Great North Run 2022: How the day unfolded as famous half marathon paid tribute to Queen Elizabeth II

Thousands of runners and spectators alike were in the North East on Sunday, September 11 for the 41st staging of the Great North Run.

The iconic half marathon returned to its traditional route – 13.1 miles between Newcastle and South Shields – for the first time since 2019, on a weekend where the nation mourned the loss of Her Majesty Queen Elizabeth II.

The 2022 staging of the race acted as a celebration of the monarch’s life and service, with a poignant moment of silence taking place before the runners set off.

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After ruling for more than 70 years and a lifetime of duty, the Queen passed away at Balmoral on Thursday, September 8. She was 96.

Thousands of runners set off on the 41st Great North Run after a minute's silence to pay respects to Queen Elizabeth II. Picture: North News & Pictures.

While a number of events were cancelled in the wake of her death, the Great Run Company confirmed that the famous race would go ahead as planned.

A company statement said: “The event has traditionally been a celebration of the extraordinary achievements of ordinary people, this year it will be an opportunity for us to come together and express our condolences, while celebrating the life of our extraordinary Queen.”

Founder Sir Brendan Foster added on Friday (September 9): “We will endeavour to ensure the event runs smoothly but we will do so ever mindful that the nation has lost someone whose death is a defining moment for all of us, and who will be in our hearts and minds not just today and tomorrow, but long into the future.”

Please see below for a recap on how race day unfolded.

Great North Run 2022: How the day unfolded as famous half marathon paid tribute to Queen Elizabeth II

Key Events

  • Thousands of runners and spectators visited region for big day
  • A touching tribute to Her Majesty, Queen Elizabeth II before runners crossed the start line
  • Check out our recap of how race day unfolded across the North East - with your pictures, stories and more
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Good luck to all the elite wheelchair racers, who have set off on their Great North Run!

Georgina reporting live from South Shields

With the first race officially underway, Georgina’s got an eye on the finish line in South Shields. Don’t forget to look for her when you finish later!

Imagine the feeling of crossing that line ...

Peaceful scenes at the finish line in South Shields - but not for long. Get ready for thousands of runners!

South Shields is ready for you, runners!

Here to cheer Jasmine on

Our reporter Georgina met Rachael and Lauren Ransbury, who were finding a spot at the finish line to cheer on Jasmine Trinder, who is running for the Alzheimer’s Society.

The very best of luck Jasmine, and what a great banner!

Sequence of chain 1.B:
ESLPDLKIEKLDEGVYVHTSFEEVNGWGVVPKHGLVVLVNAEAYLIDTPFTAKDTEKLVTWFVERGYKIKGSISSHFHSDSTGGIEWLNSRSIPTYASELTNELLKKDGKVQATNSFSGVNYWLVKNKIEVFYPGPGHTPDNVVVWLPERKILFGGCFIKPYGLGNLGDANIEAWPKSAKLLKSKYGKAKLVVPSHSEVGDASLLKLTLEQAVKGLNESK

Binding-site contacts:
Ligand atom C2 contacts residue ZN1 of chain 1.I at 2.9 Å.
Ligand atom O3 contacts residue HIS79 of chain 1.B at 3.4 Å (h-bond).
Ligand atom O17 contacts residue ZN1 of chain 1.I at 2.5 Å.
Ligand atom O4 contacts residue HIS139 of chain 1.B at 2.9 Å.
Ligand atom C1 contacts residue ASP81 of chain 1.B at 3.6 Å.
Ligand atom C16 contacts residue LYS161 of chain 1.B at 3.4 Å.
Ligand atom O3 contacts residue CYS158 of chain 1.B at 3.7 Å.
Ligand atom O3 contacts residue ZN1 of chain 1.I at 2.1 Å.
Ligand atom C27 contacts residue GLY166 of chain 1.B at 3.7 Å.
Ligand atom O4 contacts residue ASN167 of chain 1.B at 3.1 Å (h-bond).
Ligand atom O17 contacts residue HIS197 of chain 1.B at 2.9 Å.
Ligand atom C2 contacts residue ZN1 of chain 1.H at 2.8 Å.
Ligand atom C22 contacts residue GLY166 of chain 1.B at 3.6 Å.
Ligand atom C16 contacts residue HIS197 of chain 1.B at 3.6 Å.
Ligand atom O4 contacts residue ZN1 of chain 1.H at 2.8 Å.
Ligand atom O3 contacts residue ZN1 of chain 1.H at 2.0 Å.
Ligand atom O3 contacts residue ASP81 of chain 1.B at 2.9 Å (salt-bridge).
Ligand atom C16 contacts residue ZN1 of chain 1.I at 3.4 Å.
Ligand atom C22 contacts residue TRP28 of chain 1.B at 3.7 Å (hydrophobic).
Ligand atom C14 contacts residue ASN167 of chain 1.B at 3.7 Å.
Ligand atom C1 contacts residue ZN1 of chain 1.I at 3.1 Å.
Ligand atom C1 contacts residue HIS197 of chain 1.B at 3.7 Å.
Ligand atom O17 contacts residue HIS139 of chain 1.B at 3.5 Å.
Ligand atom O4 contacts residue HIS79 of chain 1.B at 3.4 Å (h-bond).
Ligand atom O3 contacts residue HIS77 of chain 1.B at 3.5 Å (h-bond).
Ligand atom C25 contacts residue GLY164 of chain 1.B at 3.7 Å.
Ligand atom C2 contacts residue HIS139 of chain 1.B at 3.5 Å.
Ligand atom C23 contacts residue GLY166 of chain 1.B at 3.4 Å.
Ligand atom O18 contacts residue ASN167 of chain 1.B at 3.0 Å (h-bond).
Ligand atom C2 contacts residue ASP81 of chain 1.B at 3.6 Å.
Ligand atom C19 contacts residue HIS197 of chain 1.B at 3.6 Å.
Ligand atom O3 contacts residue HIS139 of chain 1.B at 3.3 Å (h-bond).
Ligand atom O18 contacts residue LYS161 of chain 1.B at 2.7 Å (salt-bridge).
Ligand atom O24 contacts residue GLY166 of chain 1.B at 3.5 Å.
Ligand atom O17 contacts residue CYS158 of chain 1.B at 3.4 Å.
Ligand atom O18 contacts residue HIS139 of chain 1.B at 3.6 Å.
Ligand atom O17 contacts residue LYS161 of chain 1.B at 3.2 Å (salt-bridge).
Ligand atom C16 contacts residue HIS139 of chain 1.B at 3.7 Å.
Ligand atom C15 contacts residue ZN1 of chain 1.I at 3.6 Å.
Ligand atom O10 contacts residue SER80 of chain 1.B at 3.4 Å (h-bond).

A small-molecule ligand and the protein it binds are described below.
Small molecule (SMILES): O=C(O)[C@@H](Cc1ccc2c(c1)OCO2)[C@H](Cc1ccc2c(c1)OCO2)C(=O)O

Elite wheelchair athletes cross the Tyne Bridge as the Great North Run races begin on Sunday morning. Picture: PA.

Elite wheelchair athletes pass over the Tyne Bridge during the Great North Run. Picture: PA.

Celebrating the life of our Queen

Sir Brendan Foster addresses runners at the Great North Run start line. He added: “Today we will run from Newcastle to South Shields with Queen Elizabeth in our minds and in our hearts.”

An impeccable minute’s silence was then held in honour of Her Majesty, Queen Elizabeth II.

More from Sir Brendan Foster at the start line

Sir Brendan Foster believes The Queen would have wanted the Great North Run to go ahead.

Run founder Foster, who received his CBE from The Queen, addressed the 60,000 runners as they prepared to set off on the 13.1miles from Newcastle to South Shields after organisers decided to go ahead with the annual event.

He told the BBC: “We felt it was in tune with what would have been The Queen’s wishes in our view. People coming together as a community, coming together to do what they aimed for, to be the best version of themselves they could be to raise money for charities.

“She spent a lot of her life raising money for charity, so we felt it was the right thing to do.

“If you look at the atmosphere, it’s reflective – the overriding picture of The Queen there, ’26 to ’22, an amazing life she led and a great example to us all,

“To fair and to be honest, I was much more emotional when it happened than I ever thought I would be because it takes you to your own family. It takes you to loss you’ve suffered before and she’d been a constant in our lives, and then she’s gone.

“It was a difficult time for everyone, but I think the mood is today sombre a little.”

Here come the elite women

Elite women athletes pass over the Tyne Bridge during the Great North Run on Sunday. Picture: PA.

Elite women athletes pass over the Tyne Bridge during the Great North Run on Sunday. Picture: PA.
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